Some-fin must be wrong in these troubled waters

By Tianna Clarke

More people die each year worldwide from champagne corks and falling vending machines than sharks… can you believe that? So why are we so afraid? Do we fear sharks because of the way they are portrayed in pop culture? Probably. Because for most people, watching Jaws may be as close as an encounter as they will get.

If someone were to prance through the African Serengeti and get attacked by a lion, would you be surprised? I wouldn’t be. You are entering that creatures home, similar to when you enter the ocean, and yet shark attacks seem to provoke so much attention and worry.

Well folks, I am here to tell you that I, Tianna Clarke, have responsibly entered the ocean, dived amongst many species of sharks, and lived to tell the tail (or technically fin). And simply coexisting with the sharks is the least of my worries after spending a month living in Fiji and contributing to a shark conservation project with Projects Abroad.

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Hopefully I have helped you to lift some of the stigma surrounding sharks and the danger they pose to you, which is significantly little. Because the real apex predator in the food chain isn’t the sharks, it’s us. For every human killed by a shark, humans kill approximately 2 million sharks. Over-fishing and bycatch are the main causes of the rapidly declining shark populations worldwide, amongst many others.

Whilst living on the project in Fiji, I had the pleasure of meeting many other volunteers who were avid environmentalists and advocates for marine sustainability. Thanks to many of these people, I do think twice before getting a straw with my water at a restaurant, or using Ziploc bags instead of reusable containers. Small gestures such as these have the possibility to accumulate and make a serious difference, instead of accumulating within the habitat of our sharks, and other marine animals.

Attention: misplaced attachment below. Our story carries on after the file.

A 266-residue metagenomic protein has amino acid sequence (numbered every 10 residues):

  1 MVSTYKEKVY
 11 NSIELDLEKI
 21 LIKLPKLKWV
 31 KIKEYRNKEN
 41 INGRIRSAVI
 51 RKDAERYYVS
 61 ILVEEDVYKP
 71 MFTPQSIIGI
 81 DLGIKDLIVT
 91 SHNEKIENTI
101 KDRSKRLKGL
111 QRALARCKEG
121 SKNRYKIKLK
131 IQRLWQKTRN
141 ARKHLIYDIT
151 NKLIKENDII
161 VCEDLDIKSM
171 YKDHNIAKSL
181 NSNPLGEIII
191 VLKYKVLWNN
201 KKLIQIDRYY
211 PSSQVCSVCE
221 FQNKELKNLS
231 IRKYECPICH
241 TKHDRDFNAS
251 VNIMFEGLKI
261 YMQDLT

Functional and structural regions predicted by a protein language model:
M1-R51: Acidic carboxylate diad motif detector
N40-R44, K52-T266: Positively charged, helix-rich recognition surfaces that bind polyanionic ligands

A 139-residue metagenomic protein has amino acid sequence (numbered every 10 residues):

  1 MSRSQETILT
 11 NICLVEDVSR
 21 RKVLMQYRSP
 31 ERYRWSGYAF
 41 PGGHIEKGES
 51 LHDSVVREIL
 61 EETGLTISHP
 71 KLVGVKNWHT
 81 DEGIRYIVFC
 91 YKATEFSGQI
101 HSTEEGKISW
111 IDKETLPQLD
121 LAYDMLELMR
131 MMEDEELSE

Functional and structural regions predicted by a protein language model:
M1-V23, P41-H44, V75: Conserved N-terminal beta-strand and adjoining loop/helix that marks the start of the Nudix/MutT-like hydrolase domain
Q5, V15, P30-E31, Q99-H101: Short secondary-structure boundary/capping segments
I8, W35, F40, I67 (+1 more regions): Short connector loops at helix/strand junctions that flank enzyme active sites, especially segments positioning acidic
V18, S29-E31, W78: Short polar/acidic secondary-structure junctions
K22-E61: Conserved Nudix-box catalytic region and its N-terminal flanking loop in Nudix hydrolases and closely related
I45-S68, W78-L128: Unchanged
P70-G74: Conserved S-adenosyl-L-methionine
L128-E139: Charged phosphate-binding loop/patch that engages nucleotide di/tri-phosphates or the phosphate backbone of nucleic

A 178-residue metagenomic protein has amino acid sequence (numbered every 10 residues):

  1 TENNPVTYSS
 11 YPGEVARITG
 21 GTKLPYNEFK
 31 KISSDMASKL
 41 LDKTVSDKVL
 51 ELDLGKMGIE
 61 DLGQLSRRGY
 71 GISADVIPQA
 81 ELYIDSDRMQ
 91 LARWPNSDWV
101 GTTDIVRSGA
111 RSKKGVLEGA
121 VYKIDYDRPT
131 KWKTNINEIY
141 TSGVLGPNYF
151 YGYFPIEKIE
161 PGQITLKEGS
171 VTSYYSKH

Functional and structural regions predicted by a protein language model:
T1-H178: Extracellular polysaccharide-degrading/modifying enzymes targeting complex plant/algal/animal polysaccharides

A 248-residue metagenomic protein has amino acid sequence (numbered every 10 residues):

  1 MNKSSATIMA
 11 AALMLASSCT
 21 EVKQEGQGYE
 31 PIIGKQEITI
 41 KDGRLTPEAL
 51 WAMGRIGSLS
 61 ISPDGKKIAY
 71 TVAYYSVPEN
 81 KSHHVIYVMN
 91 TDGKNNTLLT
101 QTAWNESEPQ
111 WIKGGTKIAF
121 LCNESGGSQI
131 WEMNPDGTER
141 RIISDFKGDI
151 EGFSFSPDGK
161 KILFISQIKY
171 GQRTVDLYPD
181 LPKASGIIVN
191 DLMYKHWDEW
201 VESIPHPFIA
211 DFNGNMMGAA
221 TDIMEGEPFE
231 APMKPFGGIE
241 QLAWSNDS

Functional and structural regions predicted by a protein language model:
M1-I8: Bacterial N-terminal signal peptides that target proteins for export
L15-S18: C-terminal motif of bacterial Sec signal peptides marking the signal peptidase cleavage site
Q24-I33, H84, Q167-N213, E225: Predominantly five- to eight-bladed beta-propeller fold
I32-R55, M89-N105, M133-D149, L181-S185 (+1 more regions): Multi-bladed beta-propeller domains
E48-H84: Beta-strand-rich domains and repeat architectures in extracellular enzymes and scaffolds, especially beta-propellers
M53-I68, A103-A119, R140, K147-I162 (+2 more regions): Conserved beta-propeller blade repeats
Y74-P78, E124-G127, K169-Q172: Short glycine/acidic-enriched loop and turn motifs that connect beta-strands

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Without sharks as apex predators in our marine ecosystems (don’t forget we do have sharks in Canada!), we see dramatic changes in reef ecosystems and populations. Sharks must maintain the balance of the food chain by preying upon the injured and diseased animals.

Working on a conservation project was a passion I was waiting to explore, and has spurred my interest forward. Forward such that I will continue to volunteer on conservation projects following completion of my degree, and forward to Canada where even in our home of Alberta, we can make an impact.

Despite the fact that Edmonton lies quite a distance from the nearest ocean, or even a shark for that matter, doesn’t mean that we can’t contribute to this issue. Shark finning has become a highly sought after practice, particularly in Asian countries due to the cultural value behind products such as the infamous shark fin soup. Luckily Canada has banned finning of sharks, but is in the process of also banning the importation of shark fins, which is currently acceptable. With both of these activities prohibited in Canada, we can help to make a difference and save these magnificent animals from their potential extinction.

To show your support, please sign the petition from change.org to ban the import of shark fins in Canada. In the meantime, I will be taking steps towards ensuring our local representatives support Bill S-238, so we can make permeant changes to our oceans and hopefully many will follow in our wake.

https://www.change.org/p/canadian-federal-government-ban-the-import-of-shark-fins-across-canada-support-bill-s-238

 

A big vinaka vakalevu!!!

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